They come in the blue. They come in the gray.
They battle the elements and they battle each other.
But they mostly reenactors at the 150th anniversary of the Battle of Gettysburg come to feel a connection with the brave soldiers of the Civil War.
But none of them has more of a connection than John Griffiths.
“My middle name is Grant,” he explained.
Giffiths is a direct descendant of Union General Ulysses S. Grant.
“He was my great, great, grandfather,” said Griffiths.
More specifically, Grant had a son, who had a daughter, who gave birth to John Griffiths. He is reenacting this week at the base of the Pennsylvania Monument.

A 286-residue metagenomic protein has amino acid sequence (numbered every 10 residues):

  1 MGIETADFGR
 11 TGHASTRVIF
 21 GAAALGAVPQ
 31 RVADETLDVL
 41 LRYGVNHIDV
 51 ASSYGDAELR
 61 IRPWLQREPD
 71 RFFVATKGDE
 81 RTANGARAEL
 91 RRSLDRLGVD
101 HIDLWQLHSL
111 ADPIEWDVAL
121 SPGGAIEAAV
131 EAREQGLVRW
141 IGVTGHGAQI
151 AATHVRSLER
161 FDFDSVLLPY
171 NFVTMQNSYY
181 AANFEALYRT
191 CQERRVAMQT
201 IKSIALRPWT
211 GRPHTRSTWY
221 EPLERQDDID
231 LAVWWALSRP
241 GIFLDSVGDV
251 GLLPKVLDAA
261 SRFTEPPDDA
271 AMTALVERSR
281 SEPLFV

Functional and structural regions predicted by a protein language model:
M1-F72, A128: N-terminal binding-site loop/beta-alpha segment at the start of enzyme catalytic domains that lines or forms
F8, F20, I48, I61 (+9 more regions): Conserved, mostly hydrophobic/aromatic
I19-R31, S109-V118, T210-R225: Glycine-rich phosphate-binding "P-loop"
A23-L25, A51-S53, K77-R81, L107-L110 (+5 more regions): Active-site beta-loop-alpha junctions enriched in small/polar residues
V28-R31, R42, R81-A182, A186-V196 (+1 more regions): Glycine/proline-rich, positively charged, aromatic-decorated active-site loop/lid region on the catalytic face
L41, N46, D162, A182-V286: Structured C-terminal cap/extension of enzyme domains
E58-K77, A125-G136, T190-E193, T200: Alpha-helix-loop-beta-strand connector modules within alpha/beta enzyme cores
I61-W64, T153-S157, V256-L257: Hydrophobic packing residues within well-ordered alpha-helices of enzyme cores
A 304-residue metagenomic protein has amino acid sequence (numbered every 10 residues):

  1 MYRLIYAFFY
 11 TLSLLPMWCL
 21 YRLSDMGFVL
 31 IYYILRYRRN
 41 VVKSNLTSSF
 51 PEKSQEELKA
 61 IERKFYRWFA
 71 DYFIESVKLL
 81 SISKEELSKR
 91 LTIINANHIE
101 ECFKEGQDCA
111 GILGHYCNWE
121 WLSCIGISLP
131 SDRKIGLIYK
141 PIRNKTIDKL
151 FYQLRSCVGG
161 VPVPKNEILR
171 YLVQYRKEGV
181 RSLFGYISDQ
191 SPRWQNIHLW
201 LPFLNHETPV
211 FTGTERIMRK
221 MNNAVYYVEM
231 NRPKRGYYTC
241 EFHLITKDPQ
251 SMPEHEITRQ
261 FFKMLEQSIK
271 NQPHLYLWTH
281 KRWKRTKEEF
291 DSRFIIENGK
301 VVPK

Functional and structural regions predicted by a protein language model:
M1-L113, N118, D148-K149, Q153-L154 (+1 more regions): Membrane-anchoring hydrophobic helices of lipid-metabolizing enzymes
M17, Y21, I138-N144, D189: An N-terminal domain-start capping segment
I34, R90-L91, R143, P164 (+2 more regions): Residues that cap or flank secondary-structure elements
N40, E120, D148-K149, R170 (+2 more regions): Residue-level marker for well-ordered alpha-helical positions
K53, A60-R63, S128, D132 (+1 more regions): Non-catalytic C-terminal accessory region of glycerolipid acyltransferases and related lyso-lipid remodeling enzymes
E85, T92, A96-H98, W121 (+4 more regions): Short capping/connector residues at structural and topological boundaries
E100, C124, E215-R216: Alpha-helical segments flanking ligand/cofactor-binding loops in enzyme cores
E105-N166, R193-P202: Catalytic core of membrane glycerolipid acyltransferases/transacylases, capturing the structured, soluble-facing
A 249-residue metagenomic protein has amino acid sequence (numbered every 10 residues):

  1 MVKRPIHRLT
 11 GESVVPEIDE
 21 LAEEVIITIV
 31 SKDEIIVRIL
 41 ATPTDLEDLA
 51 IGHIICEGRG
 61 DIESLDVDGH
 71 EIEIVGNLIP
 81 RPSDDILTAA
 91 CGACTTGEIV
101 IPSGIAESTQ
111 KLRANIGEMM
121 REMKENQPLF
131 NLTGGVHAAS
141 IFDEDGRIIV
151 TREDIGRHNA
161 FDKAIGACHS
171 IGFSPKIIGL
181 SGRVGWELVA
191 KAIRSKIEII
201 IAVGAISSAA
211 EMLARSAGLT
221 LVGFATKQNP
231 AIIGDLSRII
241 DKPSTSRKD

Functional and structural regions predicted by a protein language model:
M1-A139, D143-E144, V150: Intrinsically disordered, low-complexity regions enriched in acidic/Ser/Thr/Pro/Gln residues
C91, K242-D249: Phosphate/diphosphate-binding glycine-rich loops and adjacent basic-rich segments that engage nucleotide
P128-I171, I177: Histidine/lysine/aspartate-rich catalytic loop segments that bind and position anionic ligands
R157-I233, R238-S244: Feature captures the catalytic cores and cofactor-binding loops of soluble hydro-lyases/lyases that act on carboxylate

“I am very interested in the Civil War,” he said. “North…south whatever.”
Griffiths' tent is a popular stop for visitors. He answers questions and asks them too.
“Do you have any ancestors that fought in the Civil War?,” he asked one.
To the folks who perform living history, Griffiths is like a rock star. Afterall, he is living history.
Griffiths will soon be 75-year-old and can't take the overnights in the reenactment camp, so he stayed with friends in Biglerville during the anniversary. And though he's the descendant of a general, Griffiths holds a modest rank.
“I'm an individual, a private,” he said.
A private who's proud of his lineage and fiercely defends it when asked about Grant's infamous drinking habits.
Griffiths says that was just a brief period in Grant's life when was shipped out West.
“Grant was discouraged, he missed his family, so he turned to the bottle,” said Griffiths. “Grant was a small individual so one drink went a long way with him.”